Letters to the Editor, April 6, 2011

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Academic competition is good

SCHS Guidance Counselor Cathleen Johnson bemoaned that students in the past have chosen classes only to improve their class rank rather than to prepare for their careers, giving the example of a student’s taking Advanced Placement Microeconomics rather than Medical Chemistry when the student planned to become a doctor.  Our household can testify that veterinarians, farmers, bookkeepers, and, yes, evenmotherscan benefit from an understanding of economics.  One Shelbyville physician obtained his MBA after acquiring his MD.  Apparently he realized the value of cross-training.

Our daughter Landri took AP Environmental Science solelybecause it was a weighted class.  At the end of her senior year, she learned that the college she planned to attend offered a Bank of America sustainability scholarship worth $28,000.  She applied for the scholarship and received it.  Had she not taken AP Environmental Science, she would never have considered applying for that scholarship.  Sustainability, a topic covered by the class, is something everyoneneeds to understand in order to help save the planet for future generations – not just those planning to work in environmental studies.

Our teenagers’ motivation for taking AP classes was definitely competition for class rank.  They were never inspired to take tough classes because they loved hard work.

Shelby County students are training to enter an extremely competitivejob market and be employed in a highly competitivework environment.  Competition for class rank is valuable training for the real world.

Shelby County Public Schools should reward students who excel by seating our graduates in rank order.

Beth Tripp




Board wants to hear about issue


Phil Tripp makes good points in his column (“New academic policies at conflict,” My Word, March 30) when he questions the decision not to seat successful students at the head of their class at graduation.  The best way to reward and acknowledge high performing students at graduation has been a much-discussed (and sometimes hotly debated) topic at Shelby County School Board meetings.  I would very much like to hear the views of other parents on this issue. Celebrating our best students and telling them that they have done a great job is a high priority for me.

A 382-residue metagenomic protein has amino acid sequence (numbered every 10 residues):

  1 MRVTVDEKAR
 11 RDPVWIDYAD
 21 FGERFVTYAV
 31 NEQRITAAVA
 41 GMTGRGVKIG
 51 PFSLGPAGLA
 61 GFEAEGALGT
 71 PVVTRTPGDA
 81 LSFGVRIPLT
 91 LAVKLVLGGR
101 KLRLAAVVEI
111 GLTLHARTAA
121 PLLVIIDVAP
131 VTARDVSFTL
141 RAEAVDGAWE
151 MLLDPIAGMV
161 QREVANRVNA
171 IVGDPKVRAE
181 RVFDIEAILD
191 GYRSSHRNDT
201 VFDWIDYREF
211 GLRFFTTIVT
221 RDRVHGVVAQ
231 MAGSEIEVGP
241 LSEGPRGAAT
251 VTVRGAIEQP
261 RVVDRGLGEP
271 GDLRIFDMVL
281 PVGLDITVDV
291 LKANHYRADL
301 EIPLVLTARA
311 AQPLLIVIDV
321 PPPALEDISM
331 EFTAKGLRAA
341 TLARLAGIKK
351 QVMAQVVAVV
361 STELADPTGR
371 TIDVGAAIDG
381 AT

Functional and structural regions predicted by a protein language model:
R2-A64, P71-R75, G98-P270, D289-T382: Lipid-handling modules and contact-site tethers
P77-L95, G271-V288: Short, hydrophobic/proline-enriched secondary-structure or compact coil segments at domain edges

Sam Hinkle, chair, Shelby County School Board




Not a Christian nation


We are not a Christian nation. We are a secular nation whose citizens are Christian.  I would say this is more by birth than practice.

I come across this often and the most common response is that our founding fathers were Christians who based our laws upon Christian laws.

This is false. Our laws may have taken a partial inspiration from the Talmud or Hebrew sharia law, but inspiration came from many points of origin. 

Our founding fathers wanted nothing to do with mixing religion and government.  To prove this let's take a look at the words from our first three presidents.

George Washington: "And let us with caution indulge the supposition that morality can be maintained without religion."

John Adams: "The government of the United States is not in any sense founded upon the Christian religion."

Thomas Jefferson: "I never will, by any word or act, bow to the shrine of intolerance or admit a right of inquiry into the religious opinions of others.”…"In every country and every age, religion had been hostile to Liberty."…"It does me no injury for my neighbor to say there are twenty gods or no God."

There are many more quotes from Adams, Jefferson and many other founding fathers. Washington only mentions God once and refers to Him as a deity. 

My greatest fear is that we will go against the founding fathers and turn our country into a theocracy and strip the freedom they fought for away from U.S. citizens.

Thomas Jefferson's view of a big government was not the amount of money it spent but the amount of laws it forced upon its people. 

To him and the other founders, every law meant a little less freedom.  So while I agree that any group can say anything in our free country, I'm glad others are watching them, which they are free to do as well.

The major thing that bothers me about these groups that the Southern Poverty Law Centeris watching is they propagate hate and want to pass laws restricting what a U.S. citizen can do just because they disapprove of their lifestyle. They are still stripping them of their freedom and to me that is no better than what we despise in Iran, Saudi Arabia, the Taliban and other dictatorships and theocracies.

Dan Barry


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